The demonstration had become explicitly political and explicitly Palestinian. Kaffiyehs and flags symbols of the Intifada appeared from under jackets and skirts.
The Israeli response to this was not immediate, but when it came, it was effective. After ten or twelve minutes, the army surrounded the demonstration. Conservative counts estimated that there were 400 soldiers in the town that morning. They announced that all of those who did not live in the town must leave immediately. Beit Sahour was once again a closed military zone.
As planned, many of the Americans began to sit down. Protestors were actually able to sustain this resistance for several minutes as the army, intent upon forcing the Palestinians into their homes, momentarily ignored the Americans.
With the Palestinians successfully dispersed, however, the army dragged the protestors to their feet one by one, shoved and in some instances carried them toward Beit Sahour’s limits, and told them to “GET OUT.”
A few of the Americans were shoved by soldiers into houses with Palestinian families. The entire scene was chaotic, frightening, and violent; and yet there was none of the tear gas and gunfire and arrest which typify Israeli response to Palestinian expression and assembly.
The fact that none of those Americans carried from the town were arrested and that no tear gas was used in a situation which was dearly out of the army’s control indicates that in some ways they were cognizant of world opinion.
Many of the American participants were shocked by how they were treated and by the absence of any shame on the part of the Israeli soldiers. Any show of strength by Palestinians cannot be tolerated by the Israelis; to allow such a demonstration would be a definite statement about Palestinians as humans, which the Israelis are not prepared to make.
It was precisely in response to such a show of strength that the Israeli army of occupation waged its two-months’ siege of Belt Sahour and its unified campaign of tax resistance. The Israeli army had stolen property worth over $3 million in “return” for unpaid taxes, and close to 350 people had been arrested. Travel in and out of the city was prohibited, all phone lines were cut, and Beit Sahour was kept under nearly continual curfew, forcing people to stay in their homes at all times.
Many shops in the town, most notably the pharmacies, have been forced to close because all of their merchandise has been confiscated. Israeli defense minister Rabin has said that the Israelis plan to continue their repression as long as it takes them to “break” the will of the people and that he plans to make of Beit Sahour “an example.”
Although there is no reason to doubt Rabin’s word that the brutality will escalate, it is clear that if Beit Sahour has become an “example” of anything it is of the power of unified civil disobedience.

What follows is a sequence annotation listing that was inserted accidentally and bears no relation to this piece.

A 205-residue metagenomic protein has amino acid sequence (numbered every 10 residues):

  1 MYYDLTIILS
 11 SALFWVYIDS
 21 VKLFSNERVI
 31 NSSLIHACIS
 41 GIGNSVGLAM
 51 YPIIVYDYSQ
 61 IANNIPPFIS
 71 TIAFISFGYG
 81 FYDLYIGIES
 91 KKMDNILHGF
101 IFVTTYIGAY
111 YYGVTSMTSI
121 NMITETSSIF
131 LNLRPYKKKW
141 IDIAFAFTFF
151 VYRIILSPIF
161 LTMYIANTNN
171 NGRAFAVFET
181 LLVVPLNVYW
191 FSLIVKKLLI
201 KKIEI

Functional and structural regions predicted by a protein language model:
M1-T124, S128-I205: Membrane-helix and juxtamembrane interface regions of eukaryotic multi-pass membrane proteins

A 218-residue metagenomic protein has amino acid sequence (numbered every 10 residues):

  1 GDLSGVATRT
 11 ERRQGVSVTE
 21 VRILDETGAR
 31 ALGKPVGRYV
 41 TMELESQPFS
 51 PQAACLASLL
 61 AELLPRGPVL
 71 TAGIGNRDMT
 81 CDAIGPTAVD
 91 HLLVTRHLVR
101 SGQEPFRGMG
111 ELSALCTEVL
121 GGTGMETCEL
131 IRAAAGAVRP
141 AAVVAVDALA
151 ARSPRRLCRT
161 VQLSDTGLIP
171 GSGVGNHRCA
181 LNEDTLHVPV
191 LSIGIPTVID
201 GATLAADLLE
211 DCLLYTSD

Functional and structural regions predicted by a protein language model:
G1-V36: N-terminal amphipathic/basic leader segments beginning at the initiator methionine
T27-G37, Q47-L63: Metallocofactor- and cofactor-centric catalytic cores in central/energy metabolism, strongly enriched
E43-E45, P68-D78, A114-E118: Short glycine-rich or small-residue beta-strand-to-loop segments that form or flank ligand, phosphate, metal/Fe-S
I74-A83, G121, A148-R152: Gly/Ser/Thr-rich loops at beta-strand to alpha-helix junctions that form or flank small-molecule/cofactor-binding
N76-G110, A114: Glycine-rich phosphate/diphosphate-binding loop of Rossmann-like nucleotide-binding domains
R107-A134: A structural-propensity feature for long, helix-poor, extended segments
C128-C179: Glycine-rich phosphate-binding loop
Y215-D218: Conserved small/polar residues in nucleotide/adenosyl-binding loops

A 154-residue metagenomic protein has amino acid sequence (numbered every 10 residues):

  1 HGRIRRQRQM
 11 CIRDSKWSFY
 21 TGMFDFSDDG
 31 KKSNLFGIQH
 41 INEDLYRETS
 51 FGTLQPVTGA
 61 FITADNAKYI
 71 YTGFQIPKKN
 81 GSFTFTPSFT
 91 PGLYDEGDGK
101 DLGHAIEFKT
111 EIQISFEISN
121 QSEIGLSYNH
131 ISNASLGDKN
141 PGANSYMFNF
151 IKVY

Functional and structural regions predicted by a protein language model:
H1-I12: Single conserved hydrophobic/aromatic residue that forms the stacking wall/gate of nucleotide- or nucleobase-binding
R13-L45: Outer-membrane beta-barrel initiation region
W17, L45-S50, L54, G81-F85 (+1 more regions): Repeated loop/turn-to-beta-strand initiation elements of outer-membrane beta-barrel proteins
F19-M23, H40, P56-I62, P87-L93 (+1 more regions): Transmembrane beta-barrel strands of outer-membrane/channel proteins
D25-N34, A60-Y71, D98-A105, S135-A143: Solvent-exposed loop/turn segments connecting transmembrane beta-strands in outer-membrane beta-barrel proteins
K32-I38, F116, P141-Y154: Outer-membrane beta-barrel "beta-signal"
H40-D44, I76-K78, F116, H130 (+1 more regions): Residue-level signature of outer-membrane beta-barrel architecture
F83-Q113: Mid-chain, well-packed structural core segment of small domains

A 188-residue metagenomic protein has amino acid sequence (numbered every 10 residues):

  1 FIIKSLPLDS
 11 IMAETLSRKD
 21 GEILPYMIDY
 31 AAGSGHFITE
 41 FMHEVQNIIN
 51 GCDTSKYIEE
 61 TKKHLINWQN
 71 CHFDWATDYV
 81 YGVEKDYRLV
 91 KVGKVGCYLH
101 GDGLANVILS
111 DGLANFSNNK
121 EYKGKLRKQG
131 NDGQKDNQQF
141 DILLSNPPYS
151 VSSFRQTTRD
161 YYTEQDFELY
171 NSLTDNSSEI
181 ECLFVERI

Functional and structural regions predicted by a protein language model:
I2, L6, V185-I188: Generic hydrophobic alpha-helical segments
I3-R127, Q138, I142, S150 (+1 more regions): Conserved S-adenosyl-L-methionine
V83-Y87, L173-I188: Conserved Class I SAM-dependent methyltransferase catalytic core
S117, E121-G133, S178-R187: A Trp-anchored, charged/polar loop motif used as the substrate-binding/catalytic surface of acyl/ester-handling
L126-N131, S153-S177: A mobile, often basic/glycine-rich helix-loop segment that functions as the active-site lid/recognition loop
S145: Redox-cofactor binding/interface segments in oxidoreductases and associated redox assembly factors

This is apparent for a number of reasons. The Jerusalem Post, an English language paper described by human rights campaigner Professor Israel Shahak as having been created specifically as “breakfast reading” for visiting U.S. State Department officials, recently wrote an editorial entitled “Beit Sahour Reconsidered” (Post, 11/2/89).
In its attempt to criticize Rabin’s position and the tactical value of the siege of Beit Sahour, the Post suggested that the siege may, by and large, have had the contrary effect, of hardening the merchant middle class in the population and playing into the hands of the young militants.
Though this statement does not represent the overall message or intent of the editorial, it demonstrates the exemplary character of the situation in Beit Sahour, which is, in relative terms, an affluent community. By targeting the middle class, rather than encouraging class privilege and thereby fostering divisions, the Israelis have, as the Post suggests, strengthened the already considerable unity of the resistance.
The Logic of Repression
This unified Palestinian resistance, however, is what compels Israeli repression within the logic of the Occupation. Had the Israelis allowed a peaceful demonstration in Belt Sahour by primarily white Americans, the “threat” would have been minimal. Certainly the Israelis envisioned being able to contain the threat within “acceptable” parameters when they permitted the march.
But the Israeli position has been and continues to be that they will accept the bad press they get, even by attacking white Americans in a world where those lives are valued more highly than others, rather than concede the right of activity and self-expression to the Palestinians. And as has been the case with their tactics in Beit Sahour, such Israeli rejection-ism will continue to backfire.
January-February 1990, ATC 24